South Korea Investigators Seize Mobile Phones from Aides of Park Geun Hye
Michael Song, Nov. 6, 2016, 9:15 p.m.
Investigators confiscated four mobile phones during a raid on Oct. 29 on the home of President Park Geun-hye's long-term aide An Chong-bum, who was apparently taken by surprise. At the same time, another group of investigators raided the home of Jeong Ho-seong, the former presidential secretary for private presidential affairs, and confiscated his phone.
An is accused of pressuring businesses in his capacity as presidential secretary for policy coordination to donate billions of won to two dubious non-profit foundations controlled by Park's friend Choi Soon-sil.
His phones are said to contain text messages he exchanged with executives at major conglomerates on July 24, prior to the establishment of the Mir Foundation, as well as messages he exchanged with Cheong Wa Dae about presidential protocol.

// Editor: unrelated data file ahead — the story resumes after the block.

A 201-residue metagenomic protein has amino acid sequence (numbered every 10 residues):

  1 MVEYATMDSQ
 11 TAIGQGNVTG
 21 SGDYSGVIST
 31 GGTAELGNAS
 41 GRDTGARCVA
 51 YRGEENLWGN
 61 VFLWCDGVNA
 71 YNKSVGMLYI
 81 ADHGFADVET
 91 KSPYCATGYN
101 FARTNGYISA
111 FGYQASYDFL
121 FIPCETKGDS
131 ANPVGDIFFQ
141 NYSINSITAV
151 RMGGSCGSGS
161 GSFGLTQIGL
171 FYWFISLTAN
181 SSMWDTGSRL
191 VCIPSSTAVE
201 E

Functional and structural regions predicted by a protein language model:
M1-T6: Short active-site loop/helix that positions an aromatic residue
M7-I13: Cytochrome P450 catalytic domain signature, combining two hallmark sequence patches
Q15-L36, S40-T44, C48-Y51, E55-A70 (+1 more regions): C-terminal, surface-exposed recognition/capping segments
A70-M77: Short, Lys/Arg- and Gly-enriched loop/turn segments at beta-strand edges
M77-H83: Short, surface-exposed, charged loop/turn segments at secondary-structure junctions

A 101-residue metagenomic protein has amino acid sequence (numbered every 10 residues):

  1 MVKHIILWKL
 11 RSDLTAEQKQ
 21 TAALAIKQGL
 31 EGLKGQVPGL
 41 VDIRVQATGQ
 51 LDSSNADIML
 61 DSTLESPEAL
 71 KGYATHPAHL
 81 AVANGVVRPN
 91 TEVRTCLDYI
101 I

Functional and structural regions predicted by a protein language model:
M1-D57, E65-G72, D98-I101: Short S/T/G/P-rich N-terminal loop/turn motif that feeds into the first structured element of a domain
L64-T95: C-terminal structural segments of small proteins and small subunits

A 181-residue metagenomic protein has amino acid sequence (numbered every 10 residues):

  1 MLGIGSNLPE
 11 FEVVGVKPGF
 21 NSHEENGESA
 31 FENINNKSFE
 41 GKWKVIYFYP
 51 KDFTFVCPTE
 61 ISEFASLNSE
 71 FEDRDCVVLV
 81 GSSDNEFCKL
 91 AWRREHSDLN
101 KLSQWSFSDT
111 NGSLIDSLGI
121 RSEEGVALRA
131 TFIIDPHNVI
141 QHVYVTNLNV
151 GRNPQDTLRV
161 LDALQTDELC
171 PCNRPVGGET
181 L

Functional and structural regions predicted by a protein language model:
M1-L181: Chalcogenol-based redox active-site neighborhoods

They show that Park personally invited the heads of 17 conglomerates, including Samsung, Hyundai, LG and Lotte, to Cheong Wa Dae for lunch, where she told them about her intention to publicize Korean culture through the foundation. They also suggest that Park met separately with some of the executives after lunch.
The evidence will be crucial in tying Park to the scandal and investigating her own close ties to big business, and could lay her open to charges of bribery or abuse of authority.
Park is suspected of giving Choi Soon-sil, a friend of 40 years with no official post, unheard-of access to government business, and easing her friend's path to fabulous wealth.
On Jeong's phone, prosecutors discovered audio recordings of phone calls with Choi.
After the president's speeches and other classified documents were found on a tablet PC he had allegedly given to Choi, Jeong denied any knowledge or involvement, but when prosecutors confronted him with the phone he immediately admitted the charges.
An and Jeong were both formally arrested early Sunday morning. On Saturday, An told a judge who was reviewing his arrest warrant that he would take responsibility for improperly assisting the president.